Rick Scott

Gov. Rick Scott (Andrew Innerarity/Reuters)

Florida Gov. Rick Scott is preparing to undermine higher education in his state, kicking off his efforts with a request for huge amounts of information about how Florida’s state universities function, from “information about the salaries and number of courses taught by each university’s highest-paid employees” to “measurable goals for the number of graduates who remain in Florida post-graduation.”

Scott is interested in modeling “reforms” to higher education in Florida on Rick Perry’s efforts in Texas. Proposals there have included tying professor bonuses to teaching evaluations (a great way to make sure that professors give out all A’s to avoid pissing students off), treating research as separate from teaching (because everyone wants their kids taught by professors who are 20 years out of date in their fields), and calculating how much revenue professors generate through how many students they teach, and determining whether they are in the red or in the black.

Note that all these reforms take aim at professors—the people actually in classrooms working with students. You don’t hear much about university administrators. But, according to theChronicle of Higher Education, for the 12 straight years leading up to 2009, senior administrator salaries rose by more than the rate of inflationMeanwhile, between 1986 and 2005, “faculty pay grew by only a quarter of a percentage point, adjusted for inflation.” Additionally,

The AAUP’s 2008 faculty-salary report points out that from 1976 to 2005, the number of full-time college administrators (vice presidents and deans, for example), rose by 101 percent, while the number of full-time nonfaculty professionals (in student services, development, and information technology, for example) rose by 281 percent. Over the same period, the number of full-time tenured and tenure-track faculty members rose by only 17 percent.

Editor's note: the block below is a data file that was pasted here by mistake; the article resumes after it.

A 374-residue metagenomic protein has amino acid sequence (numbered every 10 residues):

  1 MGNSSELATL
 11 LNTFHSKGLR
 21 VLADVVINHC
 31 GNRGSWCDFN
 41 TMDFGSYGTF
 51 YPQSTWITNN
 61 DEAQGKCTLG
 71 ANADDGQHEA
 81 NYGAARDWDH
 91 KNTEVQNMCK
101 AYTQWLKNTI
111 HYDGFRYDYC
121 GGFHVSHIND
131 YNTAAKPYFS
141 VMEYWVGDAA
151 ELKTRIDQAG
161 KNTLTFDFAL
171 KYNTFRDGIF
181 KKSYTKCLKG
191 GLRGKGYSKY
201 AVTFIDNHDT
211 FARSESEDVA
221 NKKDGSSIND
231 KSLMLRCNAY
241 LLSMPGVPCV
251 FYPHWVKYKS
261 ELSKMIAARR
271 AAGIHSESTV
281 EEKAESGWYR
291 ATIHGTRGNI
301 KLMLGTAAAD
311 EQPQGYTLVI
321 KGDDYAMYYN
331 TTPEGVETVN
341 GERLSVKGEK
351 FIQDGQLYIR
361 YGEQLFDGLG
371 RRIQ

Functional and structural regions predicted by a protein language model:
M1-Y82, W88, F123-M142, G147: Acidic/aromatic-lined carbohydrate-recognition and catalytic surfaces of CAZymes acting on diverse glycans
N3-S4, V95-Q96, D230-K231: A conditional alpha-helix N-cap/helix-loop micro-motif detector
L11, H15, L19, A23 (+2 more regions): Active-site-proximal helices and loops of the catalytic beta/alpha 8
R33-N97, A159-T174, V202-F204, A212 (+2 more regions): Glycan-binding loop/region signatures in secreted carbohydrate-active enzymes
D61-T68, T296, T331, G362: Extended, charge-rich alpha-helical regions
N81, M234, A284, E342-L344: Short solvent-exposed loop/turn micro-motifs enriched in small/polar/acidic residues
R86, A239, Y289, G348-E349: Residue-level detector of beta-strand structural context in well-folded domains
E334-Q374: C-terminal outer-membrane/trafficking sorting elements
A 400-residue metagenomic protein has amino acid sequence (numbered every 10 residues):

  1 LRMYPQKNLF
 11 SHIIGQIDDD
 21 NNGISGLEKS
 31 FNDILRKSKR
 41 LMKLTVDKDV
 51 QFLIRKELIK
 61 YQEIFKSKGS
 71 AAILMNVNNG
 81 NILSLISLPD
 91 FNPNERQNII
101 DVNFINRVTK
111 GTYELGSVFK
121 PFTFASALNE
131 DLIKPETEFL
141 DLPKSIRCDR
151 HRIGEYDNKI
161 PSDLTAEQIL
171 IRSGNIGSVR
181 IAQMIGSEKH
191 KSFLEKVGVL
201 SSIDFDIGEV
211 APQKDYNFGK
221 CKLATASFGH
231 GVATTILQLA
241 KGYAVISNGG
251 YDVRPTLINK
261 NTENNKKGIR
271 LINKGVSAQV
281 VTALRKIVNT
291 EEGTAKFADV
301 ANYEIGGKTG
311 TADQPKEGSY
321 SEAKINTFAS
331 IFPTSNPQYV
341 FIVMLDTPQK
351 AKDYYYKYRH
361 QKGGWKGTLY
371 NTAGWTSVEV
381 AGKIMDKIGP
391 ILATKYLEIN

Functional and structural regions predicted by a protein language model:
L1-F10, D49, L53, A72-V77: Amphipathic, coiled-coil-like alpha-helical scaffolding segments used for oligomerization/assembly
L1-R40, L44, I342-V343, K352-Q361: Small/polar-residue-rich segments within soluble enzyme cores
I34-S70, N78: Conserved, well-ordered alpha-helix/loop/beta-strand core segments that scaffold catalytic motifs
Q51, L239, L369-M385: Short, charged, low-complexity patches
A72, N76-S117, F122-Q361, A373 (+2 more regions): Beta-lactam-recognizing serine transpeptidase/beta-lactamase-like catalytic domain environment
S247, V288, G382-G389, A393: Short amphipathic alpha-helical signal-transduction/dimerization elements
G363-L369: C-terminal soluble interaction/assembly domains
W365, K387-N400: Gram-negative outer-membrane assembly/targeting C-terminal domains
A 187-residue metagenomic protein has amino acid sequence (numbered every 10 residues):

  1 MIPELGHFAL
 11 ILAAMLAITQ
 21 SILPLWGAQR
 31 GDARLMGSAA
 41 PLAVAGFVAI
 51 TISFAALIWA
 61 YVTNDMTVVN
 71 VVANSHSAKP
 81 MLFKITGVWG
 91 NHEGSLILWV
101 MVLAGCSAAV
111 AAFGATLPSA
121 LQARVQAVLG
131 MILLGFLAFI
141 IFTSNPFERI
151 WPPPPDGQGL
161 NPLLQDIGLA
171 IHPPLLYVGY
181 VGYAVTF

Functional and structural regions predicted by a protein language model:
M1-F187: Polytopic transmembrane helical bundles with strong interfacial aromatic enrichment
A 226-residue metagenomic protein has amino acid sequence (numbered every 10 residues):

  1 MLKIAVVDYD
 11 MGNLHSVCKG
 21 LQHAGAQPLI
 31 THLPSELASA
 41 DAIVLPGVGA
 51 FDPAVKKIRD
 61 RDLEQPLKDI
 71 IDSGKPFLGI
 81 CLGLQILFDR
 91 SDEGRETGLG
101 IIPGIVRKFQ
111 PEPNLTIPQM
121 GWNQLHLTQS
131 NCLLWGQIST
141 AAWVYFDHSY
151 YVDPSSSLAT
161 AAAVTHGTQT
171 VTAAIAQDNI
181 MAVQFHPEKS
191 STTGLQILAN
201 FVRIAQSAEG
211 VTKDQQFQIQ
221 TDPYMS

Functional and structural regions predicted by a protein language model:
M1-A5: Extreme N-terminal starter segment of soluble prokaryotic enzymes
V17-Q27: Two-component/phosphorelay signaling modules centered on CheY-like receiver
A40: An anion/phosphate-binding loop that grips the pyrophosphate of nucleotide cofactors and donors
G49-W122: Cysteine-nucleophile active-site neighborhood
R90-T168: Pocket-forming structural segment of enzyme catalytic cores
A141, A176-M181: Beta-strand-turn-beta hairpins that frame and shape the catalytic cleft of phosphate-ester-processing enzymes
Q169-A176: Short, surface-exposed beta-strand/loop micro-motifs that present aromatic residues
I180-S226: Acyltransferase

In other words, faculty are hardly the place to look in explaining rising costs, yet when Republican governors like Rick Perry and Rick Scott look to make higher education more affordable and accountable, faculty are where they take aim, even as they hire more expensive consultants and administrators. In Texas, for instance, the UT Board of Regents hired someone at a salary of $200,000 who had argued that professors who do research as well as teaching should be replaced by instructors to save money. And do you really think that Rick Scott desires like “measurable goals for the number of graduates who remain in Florida post-graduation” will be arrived at without hiring a fleet of consultants or new administrators to develop a plan, even as teaching gets cut? (Never mind that the way to keep new college graduates in the state would be if there were jobs there, instead of the current unemployment rate of 10.7 percent.)

If the Ricks Scott and Perry were really interested in cutting higher education costs while maintaining or improving educational standards, they’d be looking at administrators, not faculty. But as we know, what they say they want to do and what they actually want to do are frequently two entirely different things.